Transcription Factor Runx2 Promotes Aortic Fibrosis and Stiffness in Type 2 Diabetes
Rationale: Accelerated arterial stiffening is a major complication of diabetes with no specific therapy available up to date.
Objective: The present study investigates the role of the osteogenic transcription factor Runx2 as a potential mediator and therapeutic target of aortic fibrosis and aortic stiffening in diabetes.
Methods and Results: Using a murine model of type 2 diabetes (db/db mice) we identify progressive structural aortic stiffening that precedes the onset of arterial hypertension. At the same time, Runx2 is aberrantly upregulated in the medial layer of db/db aortae as well as in thoracic aortic samples from type 2 diabetic patients. Vascular smooth muscle-specific overexpression of Runx2 in transgenic mice increases expression of its target genes, Col1a1 and Col1a2, leading to medial fibrosis and aortic stiffening. Interestingly, increased Runx2 expression per se is not sufficient to induce aortic calcification. Using in vivo and in vitro approaches, we further demonstrate that Runx2 expression in diabetes is regulated via a redox-sensitive pathway that involves a direct interaction of NF-κB with the Runx2 promoter.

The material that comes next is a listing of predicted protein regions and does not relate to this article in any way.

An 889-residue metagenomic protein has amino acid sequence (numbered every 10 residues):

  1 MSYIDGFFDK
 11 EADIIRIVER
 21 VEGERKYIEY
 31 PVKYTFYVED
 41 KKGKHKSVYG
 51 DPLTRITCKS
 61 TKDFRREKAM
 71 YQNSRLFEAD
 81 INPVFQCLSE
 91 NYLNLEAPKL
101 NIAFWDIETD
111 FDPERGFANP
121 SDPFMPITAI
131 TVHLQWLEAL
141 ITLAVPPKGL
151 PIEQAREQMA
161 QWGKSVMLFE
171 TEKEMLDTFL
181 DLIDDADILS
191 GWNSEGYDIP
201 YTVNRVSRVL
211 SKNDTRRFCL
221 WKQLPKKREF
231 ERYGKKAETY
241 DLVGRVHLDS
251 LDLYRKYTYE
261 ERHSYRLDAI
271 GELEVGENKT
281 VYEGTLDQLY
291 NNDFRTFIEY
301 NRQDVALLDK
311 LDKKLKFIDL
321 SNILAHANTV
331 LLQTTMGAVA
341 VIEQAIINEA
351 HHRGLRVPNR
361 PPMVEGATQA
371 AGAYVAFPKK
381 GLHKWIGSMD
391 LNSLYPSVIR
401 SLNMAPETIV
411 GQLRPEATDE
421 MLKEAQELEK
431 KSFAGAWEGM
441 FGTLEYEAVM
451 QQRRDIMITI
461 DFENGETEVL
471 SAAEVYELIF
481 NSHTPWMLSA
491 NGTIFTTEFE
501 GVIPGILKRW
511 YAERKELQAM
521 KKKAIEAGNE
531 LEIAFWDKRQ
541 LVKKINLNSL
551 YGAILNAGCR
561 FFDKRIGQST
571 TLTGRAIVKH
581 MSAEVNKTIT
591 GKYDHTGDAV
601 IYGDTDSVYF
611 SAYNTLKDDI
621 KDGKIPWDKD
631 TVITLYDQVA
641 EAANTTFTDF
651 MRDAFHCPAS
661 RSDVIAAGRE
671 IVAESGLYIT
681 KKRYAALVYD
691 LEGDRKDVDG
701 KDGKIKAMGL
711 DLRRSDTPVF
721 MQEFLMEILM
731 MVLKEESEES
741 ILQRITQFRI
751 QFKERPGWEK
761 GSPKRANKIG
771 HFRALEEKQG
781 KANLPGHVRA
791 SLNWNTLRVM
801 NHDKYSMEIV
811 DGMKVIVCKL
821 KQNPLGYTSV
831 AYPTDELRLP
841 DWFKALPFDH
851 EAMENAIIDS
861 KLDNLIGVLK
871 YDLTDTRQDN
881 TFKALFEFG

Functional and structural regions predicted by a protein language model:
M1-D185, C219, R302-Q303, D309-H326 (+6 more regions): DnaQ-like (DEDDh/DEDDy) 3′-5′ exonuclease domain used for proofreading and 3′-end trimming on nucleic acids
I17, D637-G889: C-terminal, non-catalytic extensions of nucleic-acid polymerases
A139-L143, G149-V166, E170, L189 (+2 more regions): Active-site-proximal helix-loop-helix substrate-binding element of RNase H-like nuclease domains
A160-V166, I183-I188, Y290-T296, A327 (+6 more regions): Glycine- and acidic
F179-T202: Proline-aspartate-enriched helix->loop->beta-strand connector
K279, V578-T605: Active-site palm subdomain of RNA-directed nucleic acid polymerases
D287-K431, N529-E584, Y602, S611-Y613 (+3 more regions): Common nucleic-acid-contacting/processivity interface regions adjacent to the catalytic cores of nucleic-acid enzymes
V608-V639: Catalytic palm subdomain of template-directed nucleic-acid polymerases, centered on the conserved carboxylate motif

Conclusions: In conclusion this study highlights Runx2 as a previously unrecognized inducer of vascular fibrosis in the setting of diabetes, promoting arterial stiffness irrespective of calcification.
- Received February 27, 2015.
- Revision received July 23, 2015.
- Accepted July 24, 2015.